The north side of Mt. Hood is steeped in history. The people of Hood River had long admired Mt. Hood, and there was a great urge to make it accessible in the 1880s, several expeditions lead by Portland minister Thomas Lamb Eliot resulted in area's landmarks (Eliot's Glacier). Lost Lake, Coe Glacier (after Captain Henry Coe) and Cooper Spur - named after David Rose Cooper. Cooper had joined with Coe and Oscar Stanahan to form the Mount Hood Trail and Wagon Company to build a toll road and operate passenger service.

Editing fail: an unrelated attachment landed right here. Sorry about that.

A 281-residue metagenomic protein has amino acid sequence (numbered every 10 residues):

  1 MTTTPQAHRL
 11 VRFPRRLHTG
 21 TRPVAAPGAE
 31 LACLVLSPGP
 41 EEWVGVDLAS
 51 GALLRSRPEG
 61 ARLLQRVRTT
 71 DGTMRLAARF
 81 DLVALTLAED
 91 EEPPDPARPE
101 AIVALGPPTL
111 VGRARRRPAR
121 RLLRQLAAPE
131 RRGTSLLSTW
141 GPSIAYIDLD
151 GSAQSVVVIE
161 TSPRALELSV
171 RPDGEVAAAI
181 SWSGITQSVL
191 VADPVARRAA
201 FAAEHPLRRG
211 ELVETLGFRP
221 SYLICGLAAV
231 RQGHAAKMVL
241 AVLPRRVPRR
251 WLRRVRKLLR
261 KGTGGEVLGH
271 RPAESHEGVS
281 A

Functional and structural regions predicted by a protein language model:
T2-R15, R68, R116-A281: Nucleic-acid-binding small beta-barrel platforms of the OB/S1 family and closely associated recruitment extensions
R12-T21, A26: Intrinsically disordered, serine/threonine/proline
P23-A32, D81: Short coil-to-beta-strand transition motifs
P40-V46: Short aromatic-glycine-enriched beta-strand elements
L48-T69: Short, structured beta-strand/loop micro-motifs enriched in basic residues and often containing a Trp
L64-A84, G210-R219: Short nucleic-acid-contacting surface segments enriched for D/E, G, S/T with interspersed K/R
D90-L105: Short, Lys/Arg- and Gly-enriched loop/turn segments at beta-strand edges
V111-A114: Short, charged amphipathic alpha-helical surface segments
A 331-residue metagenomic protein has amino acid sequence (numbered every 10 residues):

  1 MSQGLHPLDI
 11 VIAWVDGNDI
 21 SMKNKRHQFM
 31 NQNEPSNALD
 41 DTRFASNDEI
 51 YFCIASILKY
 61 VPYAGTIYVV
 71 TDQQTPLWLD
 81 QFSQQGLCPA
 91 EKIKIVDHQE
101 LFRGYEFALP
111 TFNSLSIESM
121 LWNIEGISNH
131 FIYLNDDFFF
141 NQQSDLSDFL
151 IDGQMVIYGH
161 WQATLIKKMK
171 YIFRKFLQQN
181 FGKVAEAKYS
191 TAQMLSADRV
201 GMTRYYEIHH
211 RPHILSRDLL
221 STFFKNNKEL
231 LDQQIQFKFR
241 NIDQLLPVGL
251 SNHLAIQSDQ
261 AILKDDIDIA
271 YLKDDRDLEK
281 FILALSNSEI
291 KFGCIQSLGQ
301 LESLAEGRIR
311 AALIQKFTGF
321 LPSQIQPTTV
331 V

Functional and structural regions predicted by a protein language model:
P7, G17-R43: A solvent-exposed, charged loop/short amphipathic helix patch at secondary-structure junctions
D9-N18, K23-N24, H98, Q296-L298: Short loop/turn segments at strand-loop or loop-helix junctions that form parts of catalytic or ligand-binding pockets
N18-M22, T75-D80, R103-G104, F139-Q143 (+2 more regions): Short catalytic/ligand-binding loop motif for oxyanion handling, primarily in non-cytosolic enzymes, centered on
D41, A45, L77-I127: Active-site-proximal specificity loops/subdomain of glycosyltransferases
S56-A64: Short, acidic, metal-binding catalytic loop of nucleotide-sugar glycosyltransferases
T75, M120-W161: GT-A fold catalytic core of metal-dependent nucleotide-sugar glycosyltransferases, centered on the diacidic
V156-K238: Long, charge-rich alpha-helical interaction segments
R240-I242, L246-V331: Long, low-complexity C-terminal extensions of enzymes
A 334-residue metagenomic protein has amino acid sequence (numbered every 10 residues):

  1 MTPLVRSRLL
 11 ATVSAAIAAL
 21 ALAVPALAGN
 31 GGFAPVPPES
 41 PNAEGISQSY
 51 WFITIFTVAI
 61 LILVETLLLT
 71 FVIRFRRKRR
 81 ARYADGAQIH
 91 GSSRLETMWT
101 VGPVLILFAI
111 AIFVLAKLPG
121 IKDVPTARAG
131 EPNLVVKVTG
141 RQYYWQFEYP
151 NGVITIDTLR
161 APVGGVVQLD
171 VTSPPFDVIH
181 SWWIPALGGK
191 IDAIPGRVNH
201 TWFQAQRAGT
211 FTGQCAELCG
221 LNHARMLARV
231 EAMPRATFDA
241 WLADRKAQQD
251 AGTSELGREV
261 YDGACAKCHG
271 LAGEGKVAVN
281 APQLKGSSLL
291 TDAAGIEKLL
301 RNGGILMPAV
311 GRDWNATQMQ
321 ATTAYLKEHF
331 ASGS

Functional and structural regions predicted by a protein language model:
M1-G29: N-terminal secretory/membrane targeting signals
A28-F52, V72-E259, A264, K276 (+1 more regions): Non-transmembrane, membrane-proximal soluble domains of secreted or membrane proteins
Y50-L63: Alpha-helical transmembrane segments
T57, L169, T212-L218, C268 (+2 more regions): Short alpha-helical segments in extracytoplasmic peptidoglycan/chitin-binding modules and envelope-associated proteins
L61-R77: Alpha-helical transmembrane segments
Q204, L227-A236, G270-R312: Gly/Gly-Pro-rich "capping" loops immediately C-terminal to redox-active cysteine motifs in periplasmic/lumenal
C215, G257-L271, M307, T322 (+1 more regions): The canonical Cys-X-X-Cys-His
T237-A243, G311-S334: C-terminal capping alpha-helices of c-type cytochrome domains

David Rose Cooper was very much the frontier type and spent a great deal of time exploring Mt. Hood, so much that the prominent outcropping on Mt. Hood's north face was named after him. David Rose Cooper, uprooted from Aberdeenshire, Scotland in 1872 (where the Cooper family had lived for more than 300 years), and moved his wife Marian and their children to settle in America. After a trek across the country, David and Marion Cooper originally settled near Roseburg, in Southern Oregon. David Rose heard so much about the magnificent mountain overlooking the great gorge to the north, that he moved his family to Hood River in 1883. In 1885 he and his wife Marian (who has the distinction of being the first white woman to live in the upper Hood River Valley) established the first "hotel" on the north side - a seasonal tent camp which included a cook tent, dining tent and sleeping tents. The ten children in the family helped by splitting wood, stoking the fires, fishing for trout and hunting deer for the hotel fare. It was Cooper's idea to bring settlers and tourist into the Upper Hood River Valley and onto the mountain.
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